Introduction Predicting adverse clinical outcomes in aortic stenosis is challenging. Late gadolinium enhancement (LGE) has been associated with an adverse prognosis in a range of other cardiac conditions. Using late gadolinium enhancement, we sought to assess the prognostic significance of mid-wall and infarct patterns of myocardial fibrosis in aortic stenosis.
Methods Between January 2003 and October 2008, consecutive patients with moderate or severe aortic stenosis (aortic valve area <1.5 cm2) underwent cardiovascular magnetic resonance with assessment of myocardial fibrosis by late gadolinium enhancement. Patients were categorised into absent, mid-wall or infarct patterns of late gadolinium enhancement by blinded independent observers. Patient follow-up was completed using the National Strategic Tracing Scheme.
Results 143 patients (aged 68±14 years; 97 male) were followed up for 2.0±1.4 years. 81 patients had coronary artery disease, 72 underwent aortic valve replacement and 27 died. Compared to those with no late gadolinium enhancement (n=49), univariate analysis revealed that patients with mid-wall fibrosis (n=54) had an eightfold increase in all-cause mortality despite similar aortic stenosis severity and coronary artery disease burden. Patients with an infarct pattern (n=40) had a six-fold increase. Mid-wall fibrosis (HR, 5.35 (95% CI, 1.16 to 24.56); p=0.03) and ejection fraction (HR 0.96 (95% CI, 0.94 to 0.99); p=0.01) were independent predictors of all cause mortality by multivariate analysis. Conclusion: Mid-wall fibrosis is an independent predictor of mortality in patients with moderate and severe aortic stenosis. It has incremental prognostic value to ejection fraction and may provide a useful method of risk stratification in patients with advanced disease (Abstract 169 figure 1).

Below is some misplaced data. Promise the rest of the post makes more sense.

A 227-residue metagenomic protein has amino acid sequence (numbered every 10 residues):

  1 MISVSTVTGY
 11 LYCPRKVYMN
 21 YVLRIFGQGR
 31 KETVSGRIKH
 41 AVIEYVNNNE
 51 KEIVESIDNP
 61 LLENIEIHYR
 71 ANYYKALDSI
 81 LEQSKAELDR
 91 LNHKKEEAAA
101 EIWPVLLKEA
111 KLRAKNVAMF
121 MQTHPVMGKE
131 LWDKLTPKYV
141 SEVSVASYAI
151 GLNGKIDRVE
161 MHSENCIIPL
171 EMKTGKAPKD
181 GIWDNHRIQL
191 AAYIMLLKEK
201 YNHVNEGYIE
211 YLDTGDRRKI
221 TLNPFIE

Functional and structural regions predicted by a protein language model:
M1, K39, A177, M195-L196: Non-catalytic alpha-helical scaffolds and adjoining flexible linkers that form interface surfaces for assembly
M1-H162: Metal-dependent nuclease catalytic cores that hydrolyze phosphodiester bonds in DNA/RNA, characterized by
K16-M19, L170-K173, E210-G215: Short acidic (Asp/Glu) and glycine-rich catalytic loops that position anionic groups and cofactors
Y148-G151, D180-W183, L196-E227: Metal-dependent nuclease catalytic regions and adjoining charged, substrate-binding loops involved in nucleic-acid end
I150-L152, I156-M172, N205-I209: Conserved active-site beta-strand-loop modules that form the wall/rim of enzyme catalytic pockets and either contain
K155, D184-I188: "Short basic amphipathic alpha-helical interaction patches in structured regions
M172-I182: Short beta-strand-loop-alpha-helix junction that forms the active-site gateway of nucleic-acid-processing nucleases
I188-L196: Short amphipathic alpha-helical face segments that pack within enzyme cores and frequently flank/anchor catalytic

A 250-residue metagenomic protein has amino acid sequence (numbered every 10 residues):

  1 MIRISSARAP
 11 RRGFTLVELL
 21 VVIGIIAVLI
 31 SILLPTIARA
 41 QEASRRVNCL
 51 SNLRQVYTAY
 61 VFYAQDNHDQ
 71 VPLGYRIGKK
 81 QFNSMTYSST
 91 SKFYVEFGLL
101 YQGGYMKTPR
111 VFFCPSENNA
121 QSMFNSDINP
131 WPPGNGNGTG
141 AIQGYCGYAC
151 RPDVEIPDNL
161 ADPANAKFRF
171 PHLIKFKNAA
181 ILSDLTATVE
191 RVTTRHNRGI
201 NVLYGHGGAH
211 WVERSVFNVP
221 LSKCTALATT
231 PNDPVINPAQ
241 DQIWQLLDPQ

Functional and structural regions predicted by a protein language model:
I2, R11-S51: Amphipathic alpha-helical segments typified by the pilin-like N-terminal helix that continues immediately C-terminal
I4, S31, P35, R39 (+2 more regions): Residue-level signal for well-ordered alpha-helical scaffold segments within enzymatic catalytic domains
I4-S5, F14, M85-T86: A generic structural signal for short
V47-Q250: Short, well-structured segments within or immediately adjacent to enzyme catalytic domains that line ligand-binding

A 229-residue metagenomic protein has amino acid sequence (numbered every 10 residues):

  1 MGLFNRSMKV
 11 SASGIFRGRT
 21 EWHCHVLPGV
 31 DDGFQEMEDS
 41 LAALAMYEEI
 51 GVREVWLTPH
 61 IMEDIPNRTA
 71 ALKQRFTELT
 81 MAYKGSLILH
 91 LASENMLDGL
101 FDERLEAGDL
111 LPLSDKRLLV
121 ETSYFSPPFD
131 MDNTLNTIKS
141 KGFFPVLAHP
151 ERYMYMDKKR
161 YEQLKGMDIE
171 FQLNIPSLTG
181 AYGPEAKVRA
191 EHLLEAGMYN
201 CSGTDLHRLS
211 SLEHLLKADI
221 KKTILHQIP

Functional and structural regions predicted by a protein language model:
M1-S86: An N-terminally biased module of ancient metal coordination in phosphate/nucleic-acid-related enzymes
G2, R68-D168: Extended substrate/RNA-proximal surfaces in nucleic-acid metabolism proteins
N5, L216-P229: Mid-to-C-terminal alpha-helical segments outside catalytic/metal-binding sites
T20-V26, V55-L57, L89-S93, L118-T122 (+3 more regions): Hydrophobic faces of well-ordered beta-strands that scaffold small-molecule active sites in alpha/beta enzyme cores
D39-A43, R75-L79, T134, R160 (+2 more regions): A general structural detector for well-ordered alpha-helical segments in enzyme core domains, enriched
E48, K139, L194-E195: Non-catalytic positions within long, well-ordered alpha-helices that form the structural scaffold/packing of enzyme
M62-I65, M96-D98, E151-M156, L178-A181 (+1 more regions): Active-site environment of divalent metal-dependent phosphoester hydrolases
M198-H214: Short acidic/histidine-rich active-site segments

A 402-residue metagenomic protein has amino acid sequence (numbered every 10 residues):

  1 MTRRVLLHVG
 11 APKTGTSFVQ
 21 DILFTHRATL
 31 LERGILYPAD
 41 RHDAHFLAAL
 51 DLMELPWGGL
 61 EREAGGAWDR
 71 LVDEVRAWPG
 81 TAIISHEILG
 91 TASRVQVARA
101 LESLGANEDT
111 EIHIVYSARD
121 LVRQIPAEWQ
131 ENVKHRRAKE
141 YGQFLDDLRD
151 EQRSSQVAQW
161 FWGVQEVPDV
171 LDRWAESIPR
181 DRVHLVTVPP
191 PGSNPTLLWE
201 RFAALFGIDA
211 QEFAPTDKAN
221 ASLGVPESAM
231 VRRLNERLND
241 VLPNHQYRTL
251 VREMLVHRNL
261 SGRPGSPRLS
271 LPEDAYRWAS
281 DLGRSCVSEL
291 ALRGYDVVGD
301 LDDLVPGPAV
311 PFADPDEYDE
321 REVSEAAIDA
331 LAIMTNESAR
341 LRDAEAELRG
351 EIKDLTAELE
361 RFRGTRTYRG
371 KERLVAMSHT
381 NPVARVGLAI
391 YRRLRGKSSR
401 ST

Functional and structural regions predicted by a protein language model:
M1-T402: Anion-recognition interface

- Aortic stenosis
- Cardiovascular MRI
- late gadolinium enhancement
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